From: Paul Vinkenoog <paul@vi...>  20061217 00:32:38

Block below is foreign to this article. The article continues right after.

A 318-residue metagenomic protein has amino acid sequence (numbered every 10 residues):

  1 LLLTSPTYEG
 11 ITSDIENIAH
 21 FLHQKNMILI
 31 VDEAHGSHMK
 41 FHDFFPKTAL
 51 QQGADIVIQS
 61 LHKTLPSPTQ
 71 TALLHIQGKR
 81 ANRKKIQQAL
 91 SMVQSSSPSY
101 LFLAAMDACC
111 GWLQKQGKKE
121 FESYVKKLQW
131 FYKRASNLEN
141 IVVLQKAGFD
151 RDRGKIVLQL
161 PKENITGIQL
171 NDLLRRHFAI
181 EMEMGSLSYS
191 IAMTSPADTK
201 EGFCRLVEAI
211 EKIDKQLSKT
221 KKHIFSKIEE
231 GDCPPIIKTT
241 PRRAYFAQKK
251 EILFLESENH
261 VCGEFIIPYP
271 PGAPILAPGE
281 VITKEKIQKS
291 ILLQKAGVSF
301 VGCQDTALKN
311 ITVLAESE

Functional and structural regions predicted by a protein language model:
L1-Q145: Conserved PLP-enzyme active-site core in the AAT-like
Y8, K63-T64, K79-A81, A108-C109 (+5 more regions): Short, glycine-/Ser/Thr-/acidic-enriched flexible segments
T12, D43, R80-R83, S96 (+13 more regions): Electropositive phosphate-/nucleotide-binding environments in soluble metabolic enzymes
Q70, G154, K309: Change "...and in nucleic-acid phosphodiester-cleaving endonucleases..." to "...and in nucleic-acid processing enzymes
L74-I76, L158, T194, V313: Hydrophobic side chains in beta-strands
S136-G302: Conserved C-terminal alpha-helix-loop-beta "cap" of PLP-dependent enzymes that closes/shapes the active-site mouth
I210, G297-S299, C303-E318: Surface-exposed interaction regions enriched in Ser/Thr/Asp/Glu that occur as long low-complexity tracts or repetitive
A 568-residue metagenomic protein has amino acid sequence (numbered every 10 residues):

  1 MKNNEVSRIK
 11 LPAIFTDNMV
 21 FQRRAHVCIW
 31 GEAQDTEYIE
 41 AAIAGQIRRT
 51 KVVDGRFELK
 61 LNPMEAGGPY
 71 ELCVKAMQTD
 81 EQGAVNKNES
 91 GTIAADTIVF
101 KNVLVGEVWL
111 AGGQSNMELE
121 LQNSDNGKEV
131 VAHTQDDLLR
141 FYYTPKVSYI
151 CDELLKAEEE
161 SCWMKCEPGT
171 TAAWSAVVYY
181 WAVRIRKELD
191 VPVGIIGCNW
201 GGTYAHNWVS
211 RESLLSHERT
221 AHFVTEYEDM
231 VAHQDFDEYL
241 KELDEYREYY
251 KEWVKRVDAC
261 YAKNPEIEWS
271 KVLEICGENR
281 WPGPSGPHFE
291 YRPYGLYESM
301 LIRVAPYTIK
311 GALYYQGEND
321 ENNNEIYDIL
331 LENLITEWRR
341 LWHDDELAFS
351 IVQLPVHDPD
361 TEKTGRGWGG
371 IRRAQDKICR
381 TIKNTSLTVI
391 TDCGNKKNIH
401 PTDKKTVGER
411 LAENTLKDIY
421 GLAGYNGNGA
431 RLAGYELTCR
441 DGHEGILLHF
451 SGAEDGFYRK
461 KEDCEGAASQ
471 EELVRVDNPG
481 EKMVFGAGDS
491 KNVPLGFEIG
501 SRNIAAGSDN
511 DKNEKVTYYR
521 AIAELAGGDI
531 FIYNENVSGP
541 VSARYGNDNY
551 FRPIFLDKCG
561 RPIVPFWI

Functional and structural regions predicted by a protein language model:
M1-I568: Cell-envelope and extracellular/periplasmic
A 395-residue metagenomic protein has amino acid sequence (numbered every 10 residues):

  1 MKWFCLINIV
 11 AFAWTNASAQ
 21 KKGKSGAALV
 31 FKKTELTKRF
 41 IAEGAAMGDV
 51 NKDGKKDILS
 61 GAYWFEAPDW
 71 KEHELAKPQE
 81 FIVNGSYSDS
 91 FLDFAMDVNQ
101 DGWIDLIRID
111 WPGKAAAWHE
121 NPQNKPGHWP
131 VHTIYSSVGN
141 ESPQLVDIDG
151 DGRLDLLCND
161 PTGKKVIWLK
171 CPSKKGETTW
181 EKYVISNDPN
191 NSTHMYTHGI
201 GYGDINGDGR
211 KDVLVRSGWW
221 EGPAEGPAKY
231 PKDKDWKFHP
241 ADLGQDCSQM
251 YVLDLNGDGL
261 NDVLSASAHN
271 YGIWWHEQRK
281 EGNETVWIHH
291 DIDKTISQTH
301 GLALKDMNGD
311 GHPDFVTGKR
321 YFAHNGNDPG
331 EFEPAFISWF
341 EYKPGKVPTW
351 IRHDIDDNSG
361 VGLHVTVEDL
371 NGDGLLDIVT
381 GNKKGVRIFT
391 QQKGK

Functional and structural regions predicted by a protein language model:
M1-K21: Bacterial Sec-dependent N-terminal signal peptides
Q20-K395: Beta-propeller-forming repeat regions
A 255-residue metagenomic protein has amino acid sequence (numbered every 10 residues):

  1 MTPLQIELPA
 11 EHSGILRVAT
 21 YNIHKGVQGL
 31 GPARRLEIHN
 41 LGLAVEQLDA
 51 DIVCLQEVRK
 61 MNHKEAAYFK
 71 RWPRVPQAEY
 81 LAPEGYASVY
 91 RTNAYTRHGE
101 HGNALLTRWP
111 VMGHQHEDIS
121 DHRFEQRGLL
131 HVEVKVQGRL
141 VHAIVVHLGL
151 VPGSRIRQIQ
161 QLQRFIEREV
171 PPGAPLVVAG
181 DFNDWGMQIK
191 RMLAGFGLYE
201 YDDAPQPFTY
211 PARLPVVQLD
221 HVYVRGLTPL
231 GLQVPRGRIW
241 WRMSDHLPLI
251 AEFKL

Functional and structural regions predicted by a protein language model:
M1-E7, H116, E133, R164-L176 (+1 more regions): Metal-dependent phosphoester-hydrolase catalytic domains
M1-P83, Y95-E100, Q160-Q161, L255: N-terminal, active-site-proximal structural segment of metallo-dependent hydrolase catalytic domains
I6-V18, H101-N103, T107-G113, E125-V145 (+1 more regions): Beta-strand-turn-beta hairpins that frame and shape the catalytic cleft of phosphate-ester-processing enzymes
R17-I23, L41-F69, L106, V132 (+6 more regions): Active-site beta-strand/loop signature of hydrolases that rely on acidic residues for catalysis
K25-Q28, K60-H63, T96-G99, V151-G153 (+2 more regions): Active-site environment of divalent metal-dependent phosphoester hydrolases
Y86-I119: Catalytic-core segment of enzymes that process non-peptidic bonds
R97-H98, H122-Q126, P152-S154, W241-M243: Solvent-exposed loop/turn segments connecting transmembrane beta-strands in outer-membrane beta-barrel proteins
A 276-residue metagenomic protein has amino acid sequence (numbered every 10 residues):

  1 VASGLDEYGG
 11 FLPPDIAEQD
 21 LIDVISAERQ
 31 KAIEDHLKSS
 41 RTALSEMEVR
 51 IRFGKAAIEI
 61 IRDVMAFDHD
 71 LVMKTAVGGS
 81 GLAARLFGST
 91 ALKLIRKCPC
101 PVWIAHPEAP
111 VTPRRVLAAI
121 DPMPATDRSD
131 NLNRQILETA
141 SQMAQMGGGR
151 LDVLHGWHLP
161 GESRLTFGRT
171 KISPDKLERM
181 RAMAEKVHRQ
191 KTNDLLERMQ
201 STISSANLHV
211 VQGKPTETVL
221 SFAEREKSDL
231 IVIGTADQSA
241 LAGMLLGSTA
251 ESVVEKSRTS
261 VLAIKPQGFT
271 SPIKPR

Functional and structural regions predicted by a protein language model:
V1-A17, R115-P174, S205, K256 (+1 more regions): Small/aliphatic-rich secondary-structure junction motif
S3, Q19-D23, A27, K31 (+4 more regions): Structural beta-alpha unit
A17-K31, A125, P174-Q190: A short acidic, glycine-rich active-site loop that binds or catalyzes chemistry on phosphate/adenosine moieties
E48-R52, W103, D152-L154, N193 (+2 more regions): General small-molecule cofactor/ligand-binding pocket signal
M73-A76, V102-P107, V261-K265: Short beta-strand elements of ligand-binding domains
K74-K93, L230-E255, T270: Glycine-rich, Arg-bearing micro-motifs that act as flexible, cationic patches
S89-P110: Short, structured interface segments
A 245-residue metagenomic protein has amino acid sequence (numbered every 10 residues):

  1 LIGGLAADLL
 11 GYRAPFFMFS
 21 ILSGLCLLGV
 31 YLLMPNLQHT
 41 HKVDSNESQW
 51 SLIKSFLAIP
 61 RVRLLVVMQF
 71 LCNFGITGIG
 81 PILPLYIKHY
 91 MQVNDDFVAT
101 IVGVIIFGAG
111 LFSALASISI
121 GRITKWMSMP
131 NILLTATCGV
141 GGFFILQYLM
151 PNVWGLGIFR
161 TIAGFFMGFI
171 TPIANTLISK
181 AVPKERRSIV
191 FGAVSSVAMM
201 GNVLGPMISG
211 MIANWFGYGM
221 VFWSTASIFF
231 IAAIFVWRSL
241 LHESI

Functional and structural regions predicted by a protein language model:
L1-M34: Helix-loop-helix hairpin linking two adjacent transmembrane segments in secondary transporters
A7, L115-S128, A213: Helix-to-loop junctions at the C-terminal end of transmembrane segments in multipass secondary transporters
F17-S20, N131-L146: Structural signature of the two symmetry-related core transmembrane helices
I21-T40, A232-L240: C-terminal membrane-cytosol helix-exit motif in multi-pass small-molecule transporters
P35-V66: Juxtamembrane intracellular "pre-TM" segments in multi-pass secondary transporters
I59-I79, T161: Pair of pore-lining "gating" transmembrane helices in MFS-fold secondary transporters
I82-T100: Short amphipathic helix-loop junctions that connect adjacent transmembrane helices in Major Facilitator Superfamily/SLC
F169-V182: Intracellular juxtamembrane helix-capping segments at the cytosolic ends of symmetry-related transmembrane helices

Hi Mimmo, >> The second one is (as I've intended it) >> (A<>Expr1) AND (A<>Expr2) AND ... >> which is NULL AND NULL AND NULL... >> then the result is NULL directly, >> and not "not NULL" that is "NULL" > Maybe this are only academic thoughts, Yes, but interesting enough! > ...but the only thing that I must observe, is that Firebird is > consistent if and only if always A NOT IN () <=> NOT (A IN()) > If they differs sometimes or somehow, or better, this is not as > defined, then in case of > ? If none of the expressions in the list equal A (and list contains > 1 or more NULLs): You're right that this is the trickiest one: A not null && A not in list && list contains null >  ?A IN( Expr1, Expr2, ..., ExprN )? returns NULL >  ?A NOT IN( Expr1, Expr2, ..., ExprN )? returns NULL > the second expression should then return False if any of the ExprN > is not null. No, let's write it out (for this particular situation): IN( e1, e2 ... en ) <==> A=e1 or A=e2 ... or A=en <==> false ... or null ... or false // never true, A not in list <==> null NOT( IN( e1, e2 ... en )) <==> NOT( null ) <==> null A<>e1 and A<>e2 ... and A<>e // "your" interpretation of NOT IN <==> true ... and null ... and true // never false, A not in list <==> null So whether you interpret NOT IN() as NOT( IN() ), or as a conjunction of inequality tests, the outcome is the same. Greetings, Paul Vinkenoog